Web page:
Today someone told me about Tina Seeling, who is a Stanford professor and author of What I Wish I Knew When I Was 20. In this book, she introduces the idea of a "failure resume" which I found to be so fascinating. You always hear that companies want to hire people with experience. Experience means failure. Ask any CEO and they will tell you that they learned way more from mistakes and failure than they did from their successes.
I love this idea of taking a different approach of looking at your resume. Take a moment now to look at your resume and where you see your successes listed, write out your failures for that position. Instead of “Grew company profit by 12 percent”, think about the time when you “lost $20k in company profit due to product failing testing protocol.” Or maybe when you “organized workshop and had very low turnout.” This is where you get the most learning and where you grow not only as an employee but as a person. They make up the fabric of who you are.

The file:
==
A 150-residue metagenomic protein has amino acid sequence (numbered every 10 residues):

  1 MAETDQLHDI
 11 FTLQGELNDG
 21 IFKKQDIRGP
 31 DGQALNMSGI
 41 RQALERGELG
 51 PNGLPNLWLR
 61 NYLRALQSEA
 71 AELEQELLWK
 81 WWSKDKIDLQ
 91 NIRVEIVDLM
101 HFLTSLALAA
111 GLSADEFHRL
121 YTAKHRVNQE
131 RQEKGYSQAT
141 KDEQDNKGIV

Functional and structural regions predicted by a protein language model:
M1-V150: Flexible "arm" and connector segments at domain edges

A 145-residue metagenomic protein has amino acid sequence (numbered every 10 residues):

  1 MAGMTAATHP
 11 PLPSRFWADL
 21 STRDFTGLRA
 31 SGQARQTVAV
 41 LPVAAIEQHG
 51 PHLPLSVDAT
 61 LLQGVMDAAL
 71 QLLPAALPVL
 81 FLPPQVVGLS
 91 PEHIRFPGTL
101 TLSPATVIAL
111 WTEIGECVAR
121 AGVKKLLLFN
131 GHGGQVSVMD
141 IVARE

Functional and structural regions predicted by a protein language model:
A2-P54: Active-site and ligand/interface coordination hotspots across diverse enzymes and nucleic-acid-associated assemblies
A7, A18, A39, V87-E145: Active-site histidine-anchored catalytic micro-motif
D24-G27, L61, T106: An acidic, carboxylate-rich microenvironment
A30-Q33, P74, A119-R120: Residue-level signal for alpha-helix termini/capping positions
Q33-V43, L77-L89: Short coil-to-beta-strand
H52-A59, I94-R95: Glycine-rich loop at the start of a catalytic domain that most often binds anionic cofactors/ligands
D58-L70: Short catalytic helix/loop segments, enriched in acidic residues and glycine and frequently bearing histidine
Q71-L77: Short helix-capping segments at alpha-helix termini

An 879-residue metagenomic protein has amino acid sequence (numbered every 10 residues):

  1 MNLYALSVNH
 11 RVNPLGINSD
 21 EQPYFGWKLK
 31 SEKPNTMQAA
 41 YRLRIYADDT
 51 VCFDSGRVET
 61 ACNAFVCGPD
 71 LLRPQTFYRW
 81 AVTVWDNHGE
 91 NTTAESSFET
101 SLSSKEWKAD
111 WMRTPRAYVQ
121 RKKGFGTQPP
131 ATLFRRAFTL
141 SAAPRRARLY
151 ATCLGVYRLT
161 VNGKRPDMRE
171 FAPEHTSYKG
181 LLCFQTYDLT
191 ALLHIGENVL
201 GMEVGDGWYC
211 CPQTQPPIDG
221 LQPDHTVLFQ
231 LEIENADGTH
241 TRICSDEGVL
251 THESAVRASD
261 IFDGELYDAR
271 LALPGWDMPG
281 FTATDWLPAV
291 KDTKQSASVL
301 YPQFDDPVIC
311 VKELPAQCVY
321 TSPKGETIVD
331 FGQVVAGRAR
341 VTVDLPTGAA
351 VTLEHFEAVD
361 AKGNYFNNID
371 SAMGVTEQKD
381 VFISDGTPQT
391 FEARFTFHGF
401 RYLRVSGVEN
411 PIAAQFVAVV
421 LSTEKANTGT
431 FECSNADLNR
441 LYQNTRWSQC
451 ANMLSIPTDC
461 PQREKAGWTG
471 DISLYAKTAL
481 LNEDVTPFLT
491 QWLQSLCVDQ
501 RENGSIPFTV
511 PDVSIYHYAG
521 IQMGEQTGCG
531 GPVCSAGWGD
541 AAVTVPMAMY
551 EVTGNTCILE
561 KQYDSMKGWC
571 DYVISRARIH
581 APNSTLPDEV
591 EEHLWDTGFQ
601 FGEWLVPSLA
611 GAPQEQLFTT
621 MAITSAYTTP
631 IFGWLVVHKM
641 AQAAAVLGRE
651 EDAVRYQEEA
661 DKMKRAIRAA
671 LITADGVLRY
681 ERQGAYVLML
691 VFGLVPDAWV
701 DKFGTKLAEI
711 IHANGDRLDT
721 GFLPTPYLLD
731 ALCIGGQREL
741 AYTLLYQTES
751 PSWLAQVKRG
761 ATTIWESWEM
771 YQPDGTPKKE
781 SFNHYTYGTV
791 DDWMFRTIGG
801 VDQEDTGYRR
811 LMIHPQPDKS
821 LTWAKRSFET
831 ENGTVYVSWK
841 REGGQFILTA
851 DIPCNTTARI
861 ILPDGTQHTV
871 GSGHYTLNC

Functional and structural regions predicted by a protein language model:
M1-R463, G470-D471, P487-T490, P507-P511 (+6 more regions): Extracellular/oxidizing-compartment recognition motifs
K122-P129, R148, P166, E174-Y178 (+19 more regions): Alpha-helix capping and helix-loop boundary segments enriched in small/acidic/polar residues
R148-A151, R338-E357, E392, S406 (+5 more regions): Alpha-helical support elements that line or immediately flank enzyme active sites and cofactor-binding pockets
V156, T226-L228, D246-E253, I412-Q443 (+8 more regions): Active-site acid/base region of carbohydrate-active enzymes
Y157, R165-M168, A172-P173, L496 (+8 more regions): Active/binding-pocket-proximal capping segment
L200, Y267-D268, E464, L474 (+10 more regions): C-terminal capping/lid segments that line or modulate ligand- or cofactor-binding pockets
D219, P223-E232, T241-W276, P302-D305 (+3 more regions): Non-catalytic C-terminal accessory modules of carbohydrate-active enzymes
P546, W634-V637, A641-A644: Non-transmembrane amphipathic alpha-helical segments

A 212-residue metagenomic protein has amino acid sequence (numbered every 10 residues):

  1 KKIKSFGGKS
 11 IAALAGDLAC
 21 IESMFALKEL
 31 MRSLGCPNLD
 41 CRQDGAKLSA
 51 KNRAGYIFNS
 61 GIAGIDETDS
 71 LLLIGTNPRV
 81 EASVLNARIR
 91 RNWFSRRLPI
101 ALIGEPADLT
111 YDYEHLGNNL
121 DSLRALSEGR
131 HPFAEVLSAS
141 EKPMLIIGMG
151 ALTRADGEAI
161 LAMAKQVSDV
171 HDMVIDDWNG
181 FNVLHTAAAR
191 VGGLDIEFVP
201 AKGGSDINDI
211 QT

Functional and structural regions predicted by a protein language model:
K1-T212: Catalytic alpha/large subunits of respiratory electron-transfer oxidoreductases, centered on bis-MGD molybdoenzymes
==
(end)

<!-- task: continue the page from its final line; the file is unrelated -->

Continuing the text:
This also helps you in interview situations where they ask you to tell them about a time where you had a challenge that didn’t go well and what you learned from it. There is a reason that is a standard interview question. Embrace your failures, they meant that you took a risk. And if you don’t have many failures to speak of, you’ve been too safe!